I fully expect to have some people disagree with me today, even go so far as to unsubscribe because this is the post that they finally decide I am truly an idiot (something that they should have already figured out quite honestly…)
Last week I wrote the following line:
I’ve said it before and I’ll say it again, it doesn’t count if it doesn’t get built.
– Bob Borson
That line prompted a lot of people to send me an email to let me know that I was wrong, that I wasn’t considering all the angles, that there were ideas in those projects that didn’t get built that could serve me well down the road. I even had good friend and fellow architect Jody Brown from Coffee with an Architect write an article because he couldn’t get that comment out of his head. His article, titled ‘What architects do doesn’t count‘ came out and included this phrase:
…I mean in general, my work isn’t about a built project. It’s about a vision of an unbuilt project. Or more specifically, my work is about visualizing an as yet realized building. My work isn’t a physical thing that you can order from Amazon. My work is not a thing at all. It’s a path to a thing.
– Jody Brown
I like Jody quite a bit and would generally concede that he is smarter than I am but I think he’s only telling a small portion of the story. I should say that I think he’s right about visualizing an as yet unrealized building – but every single building that any architect has ever worked on fits this description. Getting the work built is what makes it real and tangible and not just an idealized version of a possibility.
What about a chef that doesn’t cook? Could you imagine going out to dinner and having the waiter explain to you the vision for that night’s specialty (probably something with foams, sperification, and prepared sous vide) and then the waiter brings out an empty plate because it was a concept that might lead to other actual realized specialties? I suppose what I am trying to say is that you can talk about food all you want (and people do like to talk about food) but until it shows up on the plate and you can actually taste it, I don’t think that counts either. There is a lot that goes into making a dish than the concept – call it the execution – and any architect who tells me that their project turned out exactly how they drew it is full of baloney (pun intended). Maybe that’s a lazy analogy but it’s just one that comes to mind. As architects, we strive to create buildings and spaces that shape and impact the lives and experiences of the people who use and interact with them. Anything less is a disappointment.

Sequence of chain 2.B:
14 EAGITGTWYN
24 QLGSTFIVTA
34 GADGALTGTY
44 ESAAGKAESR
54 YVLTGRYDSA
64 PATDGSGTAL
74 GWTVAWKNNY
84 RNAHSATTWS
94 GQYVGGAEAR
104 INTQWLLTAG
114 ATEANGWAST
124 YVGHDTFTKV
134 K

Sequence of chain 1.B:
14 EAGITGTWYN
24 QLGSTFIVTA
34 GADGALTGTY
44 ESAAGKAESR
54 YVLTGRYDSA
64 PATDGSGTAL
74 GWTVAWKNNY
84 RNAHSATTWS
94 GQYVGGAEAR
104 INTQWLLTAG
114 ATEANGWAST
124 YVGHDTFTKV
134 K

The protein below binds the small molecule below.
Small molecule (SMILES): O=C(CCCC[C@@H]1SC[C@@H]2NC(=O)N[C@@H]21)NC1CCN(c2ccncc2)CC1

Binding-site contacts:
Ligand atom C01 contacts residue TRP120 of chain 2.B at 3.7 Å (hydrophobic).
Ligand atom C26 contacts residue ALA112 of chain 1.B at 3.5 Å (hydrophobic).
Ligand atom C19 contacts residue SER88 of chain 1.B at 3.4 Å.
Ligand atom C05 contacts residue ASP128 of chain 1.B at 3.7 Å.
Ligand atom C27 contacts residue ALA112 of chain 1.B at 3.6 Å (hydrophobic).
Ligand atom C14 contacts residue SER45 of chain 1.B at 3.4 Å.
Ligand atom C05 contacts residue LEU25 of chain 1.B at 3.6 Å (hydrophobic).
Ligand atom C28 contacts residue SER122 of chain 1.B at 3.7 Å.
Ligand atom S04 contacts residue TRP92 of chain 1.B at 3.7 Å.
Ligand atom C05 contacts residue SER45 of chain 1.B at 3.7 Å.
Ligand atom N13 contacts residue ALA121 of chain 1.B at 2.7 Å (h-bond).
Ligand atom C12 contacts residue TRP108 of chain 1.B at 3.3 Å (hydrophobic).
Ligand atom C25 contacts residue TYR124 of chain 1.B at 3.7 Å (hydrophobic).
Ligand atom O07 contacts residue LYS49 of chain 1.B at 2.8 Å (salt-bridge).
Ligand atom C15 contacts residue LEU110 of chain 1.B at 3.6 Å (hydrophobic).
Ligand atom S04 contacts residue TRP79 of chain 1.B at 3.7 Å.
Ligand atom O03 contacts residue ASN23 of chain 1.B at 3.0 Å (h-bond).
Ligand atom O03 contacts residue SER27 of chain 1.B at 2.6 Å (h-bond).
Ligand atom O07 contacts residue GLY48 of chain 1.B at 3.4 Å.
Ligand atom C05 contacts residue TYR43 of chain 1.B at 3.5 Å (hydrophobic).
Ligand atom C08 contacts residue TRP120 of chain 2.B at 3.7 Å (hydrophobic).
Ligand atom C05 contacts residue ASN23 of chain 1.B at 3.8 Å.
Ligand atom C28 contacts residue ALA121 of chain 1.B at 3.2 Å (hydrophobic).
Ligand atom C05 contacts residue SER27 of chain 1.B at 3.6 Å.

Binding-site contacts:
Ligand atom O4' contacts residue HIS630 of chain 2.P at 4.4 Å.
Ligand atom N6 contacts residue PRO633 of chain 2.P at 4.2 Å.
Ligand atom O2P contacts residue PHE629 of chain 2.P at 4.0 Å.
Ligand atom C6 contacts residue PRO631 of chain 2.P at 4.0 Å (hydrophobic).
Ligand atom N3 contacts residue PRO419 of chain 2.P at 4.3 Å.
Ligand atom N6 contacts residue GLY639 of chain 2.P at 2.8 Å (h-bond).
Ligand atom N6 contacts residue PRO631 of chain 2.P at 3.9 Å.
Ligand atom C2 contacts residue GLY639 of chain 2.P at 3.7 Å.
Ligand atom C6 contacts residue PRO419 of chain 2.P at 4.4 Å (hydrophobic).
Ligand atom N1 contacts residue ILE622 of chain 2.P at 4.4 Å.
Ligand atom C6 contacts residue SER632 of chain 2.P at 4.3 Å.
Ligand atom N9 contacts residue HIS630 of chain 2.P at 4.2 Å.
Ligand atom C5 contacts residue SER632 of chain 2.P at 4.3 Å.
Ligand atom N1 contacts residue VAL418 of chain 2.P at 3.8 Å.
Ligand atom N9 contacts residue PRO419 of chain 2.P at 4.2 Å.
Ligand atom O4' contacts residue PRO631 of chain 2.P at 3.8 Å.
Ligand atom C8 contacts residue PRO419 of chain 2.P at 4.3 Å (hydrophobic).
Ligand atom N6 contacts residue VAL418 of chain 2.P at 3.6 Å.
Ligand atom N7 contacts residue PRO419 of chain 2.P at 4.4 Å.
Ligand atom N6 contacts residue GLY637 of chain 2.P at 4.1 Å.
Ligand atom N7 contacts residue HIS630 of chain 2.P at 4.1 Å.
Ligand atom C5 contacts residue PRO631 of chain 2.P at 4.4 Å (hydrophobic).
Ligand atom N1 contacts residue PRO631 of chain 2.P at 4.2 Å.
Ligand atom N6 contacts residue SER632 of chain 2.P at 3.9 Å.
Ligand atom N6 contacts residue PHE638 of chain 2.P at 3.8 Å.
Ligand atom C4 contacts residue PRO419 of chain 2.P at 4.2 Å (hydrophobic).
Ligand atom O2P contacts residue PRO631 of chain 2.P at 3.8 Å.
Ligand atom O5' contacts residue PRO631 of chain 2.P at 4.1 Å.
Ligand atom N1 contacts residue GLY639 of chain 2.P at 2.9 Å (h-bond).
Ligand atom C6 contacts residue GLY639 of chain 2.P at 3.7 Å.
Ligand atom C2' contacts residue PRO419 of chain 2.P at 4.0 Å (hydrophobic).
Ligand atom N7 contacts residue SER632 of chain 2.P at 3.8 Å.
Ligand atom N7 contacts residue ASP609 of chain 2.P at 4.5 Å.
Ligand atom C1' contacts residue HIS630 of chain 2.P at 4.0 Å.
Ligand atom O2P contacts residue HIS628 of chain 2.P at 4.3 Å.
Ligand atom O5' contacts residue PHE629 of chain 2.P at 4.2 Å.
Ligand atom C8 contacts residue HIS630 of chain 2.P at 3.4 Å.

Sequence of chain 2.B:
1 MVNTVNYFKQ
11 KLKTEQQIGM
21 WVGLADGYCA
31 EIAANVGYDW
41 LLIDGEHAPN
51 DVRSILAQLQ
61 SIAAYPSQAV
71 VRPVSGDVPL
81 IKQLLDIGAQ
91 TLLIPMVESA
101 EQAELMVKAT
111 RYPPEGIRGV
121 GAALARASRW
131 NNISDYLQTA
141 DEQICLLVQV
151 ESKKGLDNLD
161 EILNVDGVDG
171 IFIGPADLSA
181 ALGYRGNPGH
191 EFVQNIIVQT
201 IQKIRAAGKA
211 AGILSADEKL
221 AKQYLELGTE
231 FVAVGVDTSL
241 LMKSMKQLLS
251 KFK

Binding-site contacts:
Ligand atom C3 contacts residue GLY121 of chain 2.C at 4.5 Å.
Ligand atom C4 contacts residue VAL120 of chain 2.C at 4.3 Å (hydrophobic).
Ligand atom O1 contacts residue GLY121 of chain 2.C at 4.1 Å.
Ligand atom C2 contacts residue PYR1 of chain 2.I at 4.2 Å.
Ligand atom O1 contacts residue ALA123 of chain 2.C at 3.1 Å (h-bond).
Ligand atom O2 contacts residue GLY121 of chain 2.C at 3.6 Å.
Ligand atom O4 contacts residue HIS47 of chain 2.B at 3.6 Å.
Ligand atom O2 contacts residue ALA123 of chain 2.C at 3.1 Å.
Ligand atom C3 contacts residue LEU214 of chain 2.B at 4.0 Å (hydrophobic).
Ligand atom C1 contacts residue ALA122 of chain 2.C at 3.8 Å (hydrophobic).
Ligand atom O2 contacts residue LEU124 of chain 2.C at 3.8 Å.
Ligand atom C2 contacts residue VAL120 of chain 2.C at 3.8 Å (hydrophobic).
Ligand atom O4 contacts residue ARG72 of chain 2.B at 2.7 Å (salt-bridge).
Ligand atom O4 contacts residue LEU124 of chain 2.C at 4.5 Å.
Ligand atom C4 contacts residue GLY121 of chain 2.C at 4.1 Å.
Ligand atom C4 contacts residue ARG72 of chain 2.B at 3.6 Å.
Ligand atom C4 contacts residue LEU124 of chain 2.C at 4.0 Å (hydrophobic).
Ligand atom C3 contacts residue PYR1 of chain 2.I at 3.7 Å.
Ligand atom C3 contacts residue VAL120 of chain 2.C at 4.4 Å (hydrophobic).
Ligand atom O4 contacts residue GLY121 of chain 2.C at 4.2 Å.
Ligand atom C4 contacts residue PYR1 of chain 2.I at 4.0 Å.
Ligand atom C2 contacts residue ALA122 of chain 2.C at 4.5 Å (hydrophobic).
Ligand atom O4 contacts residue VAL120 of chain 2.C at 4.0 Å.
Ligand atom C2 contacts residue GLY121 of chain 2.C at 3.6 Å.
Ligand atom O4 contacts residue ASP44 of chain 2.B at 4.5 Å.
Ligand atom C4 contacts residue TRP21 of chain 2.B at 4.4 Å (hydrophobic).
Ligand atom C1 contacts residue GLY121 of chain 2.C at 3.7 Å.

What about the person who spends 5 or 6 years attending architecture school, then spends another 3 or 4 years going through the NCARB experience requirements, and then never sits for the architectural registration exam? Seeing something through to completion is important to me regardless the circumstances.
The point I was trying to convey when I wrote “it doesn’t count if it doesn’t get built” was not to discount the process or the value the experience might convey. I have worked on a lot of projects that have never come to fruition and I have some sort of disappointment associated with every one of them. I became an architect to get things built, to get my ideas realized, to shape the lives of the people who use them – all of these things.
The process, the path, the journey …whatever you want to call it – they all have value but the people who come to us for the services we provide are looking for a way to realize some vision that they have and they need the help of an architect to articulate it. Nobody really cares about the drawings we create – those are a means to an end but it is that end that brings us to work. Jody is right that … no one is ever passionate about actual pieces of paper … but rather what those pieces of paper represent – a realization of something ethereal, an idea, a possibility. Getting those dreams or needs realized in built form is why I come to work. If all the work I put in was never actually seen through the entire process and actually built, I wouldn’t be an architect.
But it would seem that I am alone in this regard … or at least in the minority.